I beginning to be daunted by the task I seem to have set myself. I've never believed my contribution would be any more than a drop in the ocean; but I didn't realise, till I arrived, just how huge that ocean is.
Some months ago I blogged about the ethics of returning so soon to a country devastated by an earthquake in the way Nepal as been. Gawping at people with no homes is exploitation, not tourism. It cannot be right, I suggested, to come here at a time when local people needed all their energy to rebuild their own homes - they had neither the time nor energy for tourists.
On the other hand, I posited, the country needs tourists to help the economy recover. Tourists bring foreign currency - needed here much more than sympathy and kind words.
And so I umm'ed and ah'ed about how soon I should come back. Now I'm here I can see for myself the impact that the lack of tourists has on the country itself.
I'm sure there are those, like me, who had ethical qualms about coming here.
But it seems that most visitors are put off by the thought of another earthquake. Tour groups - the life blood of tourism here - have cancelled. Chinese visitors, who are likely to spend the most, are staying away. Indian visitors are heading east, and not North this year. Australians, Europeans, everyone, or so it feels, are giving Nepal a wide berth.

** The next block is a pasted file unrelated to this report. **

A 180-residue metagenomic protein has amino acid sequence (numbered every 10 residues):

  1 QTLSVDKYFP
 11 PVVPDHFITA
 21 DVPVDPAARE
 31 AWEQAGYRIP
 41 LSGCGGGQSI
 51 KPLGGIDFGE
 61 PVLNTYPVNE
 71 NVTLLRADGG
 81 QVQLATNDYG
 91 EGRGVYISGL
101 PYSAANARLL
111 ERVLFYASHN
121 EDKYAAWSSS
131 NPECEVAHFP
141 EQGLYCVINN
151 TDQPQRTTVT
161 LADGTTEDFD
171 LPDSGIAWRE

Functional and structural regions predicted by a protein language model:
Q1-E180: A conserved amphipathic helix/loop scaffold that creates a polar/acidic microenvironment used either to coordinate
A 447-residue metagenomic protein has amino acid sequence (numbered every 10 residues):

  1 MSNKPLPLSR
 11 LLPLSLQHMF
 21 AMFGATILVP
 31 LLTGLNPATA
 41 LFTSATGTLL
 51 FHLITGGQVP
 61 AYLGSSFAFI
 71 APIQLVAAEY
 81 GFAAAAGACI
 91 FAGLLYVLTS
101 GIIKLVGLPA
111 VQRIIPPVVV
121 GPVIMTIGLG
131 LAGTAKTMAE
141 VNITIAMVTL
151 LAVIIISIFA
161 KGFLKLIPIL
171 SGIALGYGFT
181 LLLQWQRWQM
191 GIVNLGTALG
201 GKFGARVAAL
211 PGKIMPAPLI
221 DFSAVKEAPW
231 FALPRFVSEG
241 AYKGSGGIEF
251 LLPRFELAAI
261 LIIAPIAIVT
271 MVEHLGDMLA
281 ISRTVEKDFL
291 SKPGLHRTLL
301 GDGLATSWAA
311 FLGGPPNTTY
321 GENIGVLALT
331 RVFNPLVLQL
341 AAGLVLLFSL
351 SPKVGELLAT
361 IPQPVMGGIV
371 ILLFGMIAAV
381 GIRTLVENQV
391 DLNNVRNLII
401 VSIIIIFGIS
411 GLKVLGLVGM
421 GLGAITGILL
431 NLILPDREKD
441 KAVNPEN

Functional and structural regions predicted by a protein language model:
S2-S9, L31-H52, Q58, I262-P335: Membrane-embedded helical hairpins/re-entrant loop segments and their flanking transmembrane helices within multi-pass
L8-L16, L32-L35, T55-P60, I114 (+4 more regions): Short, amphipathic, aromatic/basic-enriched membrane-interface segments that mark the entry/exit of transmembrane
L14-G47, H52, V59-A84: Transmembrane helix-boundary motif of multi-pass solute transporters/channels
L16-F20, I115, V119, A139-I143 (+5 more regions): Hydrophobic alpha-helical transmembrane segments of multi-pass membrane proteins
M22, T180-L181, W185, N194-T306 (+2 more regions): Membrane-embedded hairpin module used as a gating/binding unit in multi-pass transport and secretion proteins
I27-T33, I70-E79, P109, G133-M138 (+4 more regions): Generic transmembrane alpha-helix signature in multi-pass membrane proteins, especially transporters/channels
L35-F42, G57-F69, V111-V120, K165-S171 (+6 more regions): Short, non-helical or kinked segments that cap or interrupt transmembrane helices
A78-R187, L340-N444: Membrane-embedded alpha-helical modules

An earthquake has happened once - it can happen again. Of course it can. Yet earthquakes can happen almost anywhere. So can floods and getting run over by a bus. I understand the risk-averse sticking to places they know and love. But in previous years this country has welcomed anyone looking for the drama of the mountains or the peace of the temples.
And this year? The hotels are almost empty. Restaurants pipe music hopefully into lonely streets. Shopkeepers prop themselves against doorframes but are too dispirited to hassle anyone passing. No cries of 'I give you very good price'. Mountain guides meet by the lake and sit over tea for three hours.
Nepal can, and will, rebuild after the earthquake. But the impact on tourism runs far deeper. It is fundamental to the economy - and without it families will go hungry. Hotels and restaurants will close and those working there will return to their villages in the mountains, where they can farm enough last to be self-sufficient. Young men will leave in droves to work in India or the Middle East. The economy will implode - and who knows how long it will take to rebuild.
Right now the building blocks of tourism are here. The hotels and restaurants. The mountain guides. The scenery is not going to go away. Nor are the temples (though some need rebuilding). Nor is the kindness of the Nepali. What the country needs now is visitors.